A familiar figure in amateur dramatics, Paul performed in many plays and pantomimes, often as a highly entertaining and outrageously dressed dame.
PAUL Sharp, a well-known and popular figure in Mirfield through his work at Dow Chemicals and activities at Trinity Church, has died aged 48.
He and his family had been part of the community for more than 10 years, since moving from Huddersfield where he had met his wife Anne.
He was a keen member of the Mirfield Liberal Club and an enthusiastic organiser of, and participant in, the annual train trip benefiting local and national charities through Mirfield Aid. His interests ranged from creating sculptures and stained glass windows to pleasure boating – not always without mishap – on the Calder and Hebble Navigation.
Paul was a talented research chemist, having studied Chemistry at Huddersfield Polytechnic, and served 25 years as a valued employee at the Mitchell Cotts plant in Mirfield. During his employment he saw many changes and latterly was research and development manager for Dow Chemicals at the plant.
A year out in Germany as a student sparked a life-long interest in travel for both business and pleasure. He was involved in several business projects abroad, where he always embraced the local food and culture. On family holidays he sought out adventure, including white-water rafting, climbing and paragliding.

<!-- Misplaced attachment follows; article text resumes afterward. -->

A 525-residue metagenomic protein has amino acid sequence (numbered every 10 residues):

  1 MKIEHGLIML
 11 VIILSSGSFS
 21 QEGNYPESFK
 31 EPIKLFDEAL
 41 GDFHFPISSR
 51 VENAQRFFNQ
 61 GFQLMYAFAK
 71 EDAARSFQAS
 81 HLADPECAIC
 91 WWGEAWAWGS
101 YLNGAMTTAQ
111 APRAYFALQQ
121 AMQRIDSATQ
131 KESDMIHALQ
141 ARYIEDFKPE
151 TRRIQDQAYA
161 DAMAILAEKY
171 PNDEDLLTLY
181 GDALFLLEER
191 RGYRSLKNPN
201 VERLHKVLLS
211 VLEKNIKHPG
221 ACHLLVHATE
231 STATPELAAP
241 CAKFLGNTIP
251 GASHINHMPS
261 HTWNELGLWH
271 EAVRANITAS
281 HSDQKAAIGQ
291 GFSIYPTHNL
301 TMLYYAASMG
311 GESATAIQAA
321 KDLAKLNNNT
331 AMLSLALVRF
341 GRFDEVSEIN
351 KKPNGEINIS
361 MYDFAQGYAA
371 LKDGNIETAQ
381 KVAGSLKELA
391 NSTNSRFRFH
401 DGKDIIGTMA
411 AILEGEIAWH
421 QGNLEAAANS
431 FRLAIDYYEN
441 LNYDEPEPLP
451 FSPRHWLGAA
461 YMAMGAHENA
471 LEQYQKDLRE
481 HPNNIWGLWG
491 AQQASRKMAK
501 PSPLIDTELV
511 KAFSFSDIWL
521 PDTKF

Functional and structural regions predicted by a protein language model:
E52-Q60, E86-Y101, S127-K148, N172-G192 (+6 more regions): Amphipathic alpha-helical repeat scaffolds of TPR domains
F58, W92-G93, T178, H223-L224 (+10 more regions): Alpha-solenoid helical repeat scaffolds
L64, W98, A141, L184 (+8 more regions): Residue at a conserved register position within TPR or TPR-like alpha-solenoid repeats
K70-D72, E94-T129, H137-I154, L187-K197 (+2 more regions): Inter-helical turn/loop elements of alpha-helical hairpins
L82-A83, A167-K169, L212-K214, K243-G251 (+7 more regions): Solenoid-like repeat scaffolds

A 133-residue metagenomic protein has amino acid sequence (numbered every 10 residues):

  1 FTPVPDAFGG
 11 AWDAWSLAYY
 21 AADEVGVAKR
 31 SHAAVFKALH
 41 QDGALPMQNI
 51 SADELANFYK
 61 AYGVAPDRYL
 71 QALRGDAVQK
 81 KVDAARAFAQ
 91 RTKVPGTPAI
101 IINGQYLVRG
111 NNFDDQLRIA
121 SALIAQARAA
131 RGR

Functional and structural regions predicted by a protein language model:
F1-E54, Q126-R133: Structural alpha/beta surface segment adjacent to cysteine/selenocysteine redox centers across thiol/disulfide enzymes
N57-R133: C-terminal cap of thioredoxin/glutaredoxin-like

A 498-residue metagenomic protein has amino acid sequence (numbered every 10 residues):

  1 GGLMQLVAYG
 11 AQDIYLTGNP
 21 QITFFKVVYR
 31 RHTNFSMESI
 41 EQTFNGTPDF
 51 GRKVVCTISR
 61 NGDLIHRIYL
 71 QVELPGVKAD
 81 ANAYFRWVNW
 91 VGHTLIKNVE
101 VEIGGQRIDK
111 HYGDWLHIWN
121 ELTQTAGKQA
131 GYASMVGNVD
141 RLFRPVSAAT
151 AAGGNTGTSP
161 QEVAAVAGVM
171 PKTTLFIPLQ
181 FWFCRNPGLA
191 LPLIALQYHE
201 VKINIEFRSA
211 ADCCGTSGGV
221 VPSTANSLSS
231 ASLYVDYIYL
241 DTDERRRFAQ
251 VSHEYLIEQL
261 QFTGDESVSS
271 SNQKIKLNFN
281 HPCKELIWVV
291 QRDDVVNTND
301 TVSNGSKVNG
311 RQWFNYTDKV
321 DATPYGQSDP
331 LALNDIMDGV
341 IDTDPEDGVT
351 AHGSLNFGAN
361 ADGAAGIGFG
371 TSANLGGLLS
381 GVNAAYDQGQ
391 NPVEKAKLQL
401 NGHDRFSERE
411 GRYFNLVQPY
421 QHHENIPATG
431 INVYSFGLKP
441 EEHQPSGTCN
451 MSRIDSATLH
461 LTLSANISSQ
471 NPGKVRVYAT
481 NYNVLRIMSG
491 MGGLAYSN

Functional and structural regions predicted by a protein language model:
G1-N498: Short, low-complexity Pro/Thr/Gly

Paul Anthony Sharp was born in Hillam in North Yorkshire in 1959, the eldest of four children, and spent his childhood in the neighbouring village of Monk Fryston.
He attended Monk Fryston primary school, continuing his education at Sherburn High School.
Paul met his wife Anne (nee Barron) while studying at Huddersfield Polytechnic in the early 1980s and they married in 1985.
He was the proud and much-loved father of Sarah, born in 1987, and Joe, 1990. A dedicated family man, he loved sharing the activities and interests of his children, which led him into amateur dramatics, first at St Paul's Methodist Church in Dalton, Huddersfield and then with the Q Trinity group in Mirfield.
In February 2007 he was diagnosed with a serious illness, but was determined not to let that interfere with his many interests, and in the last year of his life he and Anne took great pleasure in travelling in Britain and Europe. Throughout his treatment he retained an inspirational zest for life.
Paul's wife Anne said: "Paul was a great husband and father who always put the needs of his family first. He had a great sense of fun and kept us smiling until the end. He will be greatly missed in the community."
He died peacefully, surrounded by his family, at Kirkwood Hospice on Sunday last week.